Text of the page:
Figure 5.

Modelled interaction between 3D53 (green) and human C5aR (orange) showing ligand-binding pocket (left: side view, right: top view) with Arg, Trp, dCha and AcPhe components of 3D53 fitting between helices of C5aR with key receptor residues labelled according to Ballesteros and Palczewski (2001). Figure updated since Higginbottom et al. (2005).

The latter compound was the first pure antagonist with no agonist activity even at 100 μM. It was a potent antagonist (inhibiting binding IC50∼200 nM), receptor activation by 100 nM C5a (IC50∼85 nM), on human PMN (Wong et al., 1998; Finch et al., 1999). In 1995, in the Centre for Drug Design and Development (3D Centre), it was suspected (Fairlie et al., 1995) that the Pro-DCha pairing in Trp5 might favour a tight reverse turn motif around Pro as in other macrocycles (Fairlie et al., 1995; Chalmers and Marshall, 1995) and that it might be possible to stabilize this through a Lys side chain to C-terminus cyclization. Although Trp5 had no discernible structure in water, 1H NMR spectra subsequently showed in early 1996 that Trp5 had a well-defined gamma turn structure in the dipolar aprotic solvent DMSO (Wong et al., 1998), which we had previously used with some success to predict structure of short peptides in membrane environments. Based on our notion that this may be the active conformation, we deployed the unusual side chain–main chain cyclization constraint, resulting in mid-1996 in much more potent and chemically stable antagonists (Wong et al., 1998, 1999a; Finch et al., 1999; March et al., 2004). Among these cyclic antagonists was 3D53, AcPhe[Orn-Pro-DCha-Trp-Arg], cyclized through the side chain of Orn and the terminal carboxylate (Wong et al., 1999b), with an IC50 of 60 nM for the inhibition of C5a binding to whole PMNs and 30 nM for the inhibition of PMN degranulation (Finch et al., 1999). This peptide has been the most intensively evaluated C5a antagonist (Taylor and Fairlie, 2005) with high affinity for dog, cat and rat PMN C5aR (IC50=40 nM) but lower affinity for mouse PMN C5aR (IC50>10 μM) (Woodruff et al., 2001) and antagonist activity at cells transfected with human, gerbil (Meriones unguiculatus) but not mouse C5aR (Waters et al., 2005). It was stable to rat serum, gastric fluid and gastric enzymes (Taylor and Fairlie, 2005).

Of great interest was the demonstration that 3D53 and analogues were potent inhibitors of C5a-induced neutrophil chemotaxis and cytokine production from macrophages in vitro (Haynes et al., 2000), and these properties were also consistently evident in vivo. Interestingly, 3D53 showed little ability to block C5a or C5a des Arg binding to C5L2 (Otto et al., 2004), reinforcing suggestions that the two C5aRs have different ligand-binding mechanisms. Although only 1% orally bioavailable or slightly more for analogues without the amide bond connecting the cycle to N-terminal appendages (March et al., 2004), a little indiscriminant in binding to GPCRs resulting in off-target side effects (Schnatbaum et al., 2006), and expensive to manufacture, 3D53 did show significant efficacy following i.v., p.o., s.c. and t.d. administration in a variety of rat models of inflammatory disease (Table 2) (Kohl, 2006). It was licensed as PMX53 for clinical development by Promics Ltd (subsequently taken over by Peptech Pty Ltd). Other cyclic analogues with more favourable pharmacokinetics, for example JPE-1375 (Schnatbaum et al., 2006) and JSM-7717 (, have been developed but results in clinical trials are not yet available.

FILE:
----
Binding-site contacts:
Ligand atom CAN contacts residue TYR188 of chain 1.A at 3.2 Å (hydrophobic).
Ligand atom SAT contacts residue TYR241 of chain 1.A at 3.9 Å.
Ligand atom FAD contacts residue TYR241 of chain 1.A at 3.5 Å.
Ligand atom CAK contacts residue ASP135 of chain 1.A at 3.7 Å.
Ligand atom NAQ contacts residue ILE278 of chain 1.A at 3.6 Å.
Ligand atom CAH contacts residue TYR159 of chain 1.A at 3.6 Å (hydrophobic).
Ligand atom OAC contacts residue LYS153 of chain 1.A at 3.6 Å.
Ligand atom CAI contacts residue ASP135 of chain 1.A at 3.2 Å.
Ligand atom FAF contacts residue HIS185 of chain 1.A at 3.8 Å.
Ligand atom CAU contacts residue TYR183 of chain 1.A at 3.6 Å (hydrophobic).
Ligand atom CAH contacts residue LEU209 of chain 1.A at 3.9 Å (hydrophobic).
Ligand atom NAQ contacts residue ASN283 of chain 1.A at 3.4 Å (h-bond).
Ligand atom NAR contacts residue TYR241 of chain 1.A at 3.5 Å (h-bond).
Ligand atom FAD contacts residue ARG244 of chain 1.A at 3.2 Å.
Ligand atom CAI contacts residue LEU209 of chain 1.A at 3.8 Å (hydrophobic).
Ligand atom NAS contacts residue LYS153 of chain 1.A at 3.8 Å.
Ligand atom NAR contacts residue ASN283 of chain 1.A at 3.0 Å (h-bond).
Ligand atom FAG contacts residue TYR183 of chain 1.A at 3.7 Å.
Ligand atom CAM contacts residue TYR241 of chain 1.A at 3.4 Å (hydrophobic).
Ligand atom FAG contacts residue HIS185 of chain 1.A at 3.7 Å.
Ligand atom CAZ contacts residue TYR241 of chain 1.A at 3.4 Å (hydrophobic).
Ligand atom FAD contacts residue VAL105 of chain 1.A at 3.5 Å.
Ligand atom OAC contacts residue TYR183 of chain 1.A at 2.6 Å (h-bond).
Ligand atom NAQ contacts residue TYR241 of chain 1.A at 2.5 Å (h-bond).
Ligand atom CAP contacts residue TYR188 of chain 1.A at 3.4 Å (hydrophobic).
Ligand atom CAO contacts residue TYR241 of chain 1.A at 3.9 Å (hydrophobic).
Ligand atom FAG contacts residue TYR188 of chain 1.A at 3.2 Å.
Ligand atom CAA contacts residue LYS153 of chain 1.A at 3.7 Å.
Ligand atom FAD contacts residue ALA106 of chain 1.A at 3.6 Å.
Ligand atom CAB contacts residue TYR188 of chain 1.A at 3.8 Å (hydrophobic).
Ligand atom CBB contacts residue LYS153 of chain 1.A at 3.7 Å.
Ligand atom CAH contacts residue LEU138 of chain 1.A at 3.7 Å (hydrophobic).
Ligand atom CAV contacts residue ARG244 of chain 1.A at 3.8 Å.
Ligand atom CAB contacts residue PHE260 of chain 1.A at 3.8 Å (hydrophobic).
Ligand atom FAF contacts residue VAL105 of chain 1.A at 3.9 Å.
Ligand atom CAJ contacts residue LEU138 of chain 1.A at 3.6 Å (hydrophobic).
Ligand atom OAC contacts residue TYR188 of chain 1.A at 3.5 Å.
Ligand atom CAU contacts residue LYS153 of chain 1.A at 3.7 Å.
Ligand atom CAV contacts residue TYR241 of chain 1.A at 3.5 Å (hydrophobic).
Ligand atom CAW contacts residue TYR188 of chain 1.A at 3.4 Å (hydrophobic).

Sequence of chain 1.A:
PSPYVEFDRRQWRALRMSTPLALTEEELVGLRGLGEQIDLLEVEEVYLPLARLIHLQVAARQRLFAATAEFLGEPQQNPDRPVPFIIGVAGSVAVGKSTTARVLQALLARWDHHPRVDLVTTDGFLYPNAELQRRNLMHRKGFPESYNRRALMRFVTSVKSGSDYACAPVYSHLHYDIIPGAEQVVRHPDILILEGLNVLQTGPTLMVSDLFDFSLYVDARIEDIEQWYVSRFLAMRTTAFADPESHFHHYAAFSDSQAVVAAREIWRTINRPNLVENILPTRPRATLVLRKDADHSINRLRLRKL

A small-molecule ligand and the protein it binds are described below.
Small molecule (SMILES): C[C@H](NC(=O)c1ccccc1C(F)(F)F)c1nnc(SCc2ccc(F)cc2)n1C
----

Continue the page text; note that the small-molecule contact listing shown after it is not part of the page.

Table 2.  C5aR cyclic peptide antagonist 3D53 and analogues in disease models
DiseaseAnimal modelDose/delivery routeReferences
  1. Abbreviations: DOCA: deoxycorticosterone acetate; TNBS: trinitrobenzene sulphonic acid; SLE: systemic lupus erythematosus; LPS: lipopolysaccharide.

ArthritisRat Monoarticular1–3 mg/kg/day p.o.(Woodruff et al., 2002)
 Rat Adjuvant-Induced1 mg/kg/day p.o.Unpublished
 Rat Collagen-Induced1 mg/kg/day p.o.Unpublished
 Rat Paw Oedema1 mg/kg/day p.o.Unpublished
Fetal MiscarriageMouse Antiphospholipid Abs50 μg/mouse i.p(Girardi et al., 2003)
Cardiac FibrosisRat Hypotensive (DOCA)1 mg/day p.o.(Mirkovic et al., 2002)
GlomerulonephritisRat Antibody-induced1–10 mg/kg i.v./p.o.Unpublished
Haemorrhagic ShockRat Aorta Aneurysm1 mg/kg i.v.(Harkin et al., 2004)
Huntington's DiseaseRat Neuronal Damage10 mg/kg p.o.(Woodruff et al., 2006)
Immune Complex DisorderRat Arthus1 mg/kg i.v.(Short et al., 1999)
 Rat Peritoneal Arthus1–10 mg/kg p.o. 
 Rat Dermal Arthus0.4–1 mg t.d., 1–10 mg/kg p.o.(Strachan et al., 2000, 2001)
Inflammatory BowelDiseaseRat (TNBS-induced)10 mg/kg p.o., 0.3 mg/kg s.c.(Woodruff et al., 2003)
InfluenzaMouse1 mg/kgi.p.(Kim et al., 2004)
Liver InjuryMouse1 mg/kg i.p.(Strey et al., 2003)
Lung InjuryMouse1 mg/kg intratracheally.(Huber-Lang et al., 2002)
Lupus NephritisMouse SLE1 mg/kg/day s.c.(Bao et al., 2005)
Reperfusion InjuryRat Intestinal1 mg/kg i.v.; 10 mg/kg p.o.(Arumugam et al., 2002)
 Mouse Intestinal25 μg/mouse i.v.Fleming et al., 2003
 Rat Kidney1 mg/kgi.v., 10 mg/kg p.o.(Arumugam et al., 2003)
 Rat Liver1 mg/kg i.v. 10 mg/kg p.o.(Arumugam et al., 2004)
 Rat Limb1 mg/kg i.v., 10 mg/kg p.o.(Woodruff et al., 2004)
SepsisRat Neutropaenia (C5a, LPS, cobra venom factor)0.3–3 mg/kg i.v.(Saatvedt et al., 1996; Short et al., 1999; Taylor and Fairlie, 2005)
  10 mg/kg p.o.(Strachan et al., 2001)
 Mouse Caecal Ligation50 mg/kg topicalUnpublished
  1–3 mg/kgi.v., 10 mg/kg p.o.(Huber-Lang et al., 2002)

Non-peptidic ligands for C5aR